When Management Fee Growth Threatens The Profits It Reflects

The U.S. lodging industry’s recovery from the depths of the recent recession was characterized by strong growth in rooms revenue (RevPAR) concurrent with strict cost controls. This combination resulted in double-digit growth rates for profits—defined as income before deductions for capital reserve, rent, interest, income taxes, depreciation, and amortization—between 2010 and 2014. When market conditions began changing in 2015, the pace of RevPAR growth slowed while, at the same time, expenses increased to their highest level of real change in 20 years. With RevPAR growth forecast to be somewhat muted for the next few years, the attention of owners and operators has now shifted to controlling expenses.

An expense that has consistently grown at a pace greater than the average of all other costs from 2010 through 2015 has been management fees. When the growth of an expense item exceeds the overall average, owners typically become concerned. However, since management fees are designed to reward operators for positive performance, excessive growth in management fees is not necessarily unwelcome.

Most management contracts include two components for compensation: A base fee and an incentive fee. The base fee is typically charged as a percentage of total revenue, while incentive fees are paid to the management company once a certain profit threshold is reached. Incentive fees are designed to make management more conscious of the bottom line because owners achieve their returns and pay their debts from profits, not revenue.


To gain a better understanding of this expense, we analyzed the performance of hotels that reported paying a management fee for CBRE Hotels’ Americas Research’s annual Trends in the Hotel Industry survey of property-level operating statements.

Percentages and Incentive Fees
Among the hotels that reported paying a management fee in 2015, the combined payments for the base and incentive fees averaged 3.5 percent of total revenue. This expense ratio was the highest at extended-stay hotels (4.2 percent) and was lowest at suite hotels with food and beverage (2.9 percent). Relative to the bottom-line, total management fees averaged 15.5 percent of profits.

During the 2010-to-2015 recession recovery period, management fees typically grew at a faster annual pace than total revenue. In 2015, we observed a departure from that trend, when total revenue grew by 5.3 percent but total management fees increased by just 5.1 percent. Through 2014, profits maintained their double-digit annual growth rates. Therefore, it can be assumed that the incentive fee component had a significant impact on the growth in management fees. However, when the pace of profit growth slowed to 7.1 percent in 2015, this would have reduced the increase in the incentive fee component, thus stemming the pace of the rise in overall management fee expense.

As profits have increased, it is not surprising that the incentive fee requirements within management contracts have been met at a rising number of hotels. In 2015, 18.1 percent of the properties in our Trends sample that reported paying a management fee also reported paying an incentive fee. This is up to a 2014 ratio of 14.5 percent from a low of 5.8 percent in 2009.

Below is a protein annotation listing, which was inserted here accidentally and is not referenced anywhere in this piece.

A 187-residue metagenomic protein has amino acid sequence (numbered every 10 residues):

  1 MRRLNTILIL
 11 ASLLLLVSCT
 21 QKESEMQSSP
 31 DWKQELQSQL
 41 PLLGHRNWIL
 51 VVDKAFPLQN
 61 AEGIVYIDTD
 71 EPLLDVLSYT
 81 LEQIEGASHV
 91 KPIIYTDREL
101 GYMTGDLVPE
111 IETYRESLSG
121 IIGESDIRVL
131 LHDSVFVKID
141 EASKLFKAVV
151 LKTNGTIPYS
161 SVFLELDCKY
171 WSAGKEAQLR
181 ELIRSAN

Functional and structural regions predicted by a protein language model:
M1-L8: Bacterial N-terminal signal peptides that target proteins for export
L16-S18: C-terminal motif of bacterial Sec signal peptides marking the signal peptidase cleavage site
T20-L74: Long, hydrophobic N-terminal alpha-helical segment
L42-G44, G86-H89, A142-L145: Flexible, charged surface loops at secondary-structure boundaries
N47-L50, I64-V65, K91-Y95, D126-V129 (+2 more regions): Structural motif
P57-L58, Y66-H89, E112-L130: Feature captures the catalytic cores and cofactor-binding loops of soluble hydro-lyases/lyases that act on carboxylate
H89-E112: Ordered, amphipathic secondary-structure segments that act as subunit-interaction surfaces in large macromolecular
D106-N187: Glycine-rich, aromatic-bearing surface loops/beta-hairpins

With the number of properties paying a management fee growing between 2014 and 2015, but the pace of management fee payouts slowing, one can assume the required profit margins—or profit level—needed to trigger the incentive fee are being achieved. However, the magnitude of the growth in profits has diminished, thus limiting the growth in the amount of the management fee payment.

As expected, the properties that paid an incentive fee in 2015 achieved greater increases in both revenue and profits. During that year, hotels that reported paying an incentive fee saw their total revenue grow by 6.0 percent, while their profits increased 17.5 percent. At the properties that did not pay an incentive fee, total revenue increased by 4.7 percent, while profits grew by 16.3 percent.

When analyzing incentive fee payment data over the two-year period including 2014 and 2015, we see that the intended incentive for management companies appears to be working. Properties that paid an incentive fee in 2015, but not in 2014, saw their profits increase by 30.3 percent in 2015. Conversely, for properties that paid an incentive fee in 2014 but not in 2015, profits increased by 20.4 percent in 2015.

Given the relatively strong 20.4 percent increase in profits achieved at hotels that did not pay the incentive fee in 2015 after paying in 2014, it can be assumed that the incentive management fee requirements at these properties are very strict. Alternatively, the management contracts for those in this group may have a revenue component. The revenues for the hotels that paid a management fee in 2014 but not 2015 suffered a 1.2 percent decline in total revenue during the period.

Keeping Management Motivated
The expected operating environment for U.S. hotels for the next few years is one of limited growth in both revenue and profits. Therefore, both owners and operators should brace for subdued growth in their respective paybacks—i.e., returns for owners and management fee income for the management companies.

With revenue growth expected to slow over the next few years, management companies will be even more incentivized to boost profit growth in order to earn more income for themselves. However, with profit margins currently well above long-run averages and labor costs on the rise, achieving growing profits will be a challenge. For owners who signed contracts with profit-based incentive clauses, these contract terms may prove to be of great value over the next few years.


About the Author
Robert Mandelbaum is Director of Research Information Services in the Atlanta office of CBRE Hotels’ Americas Research.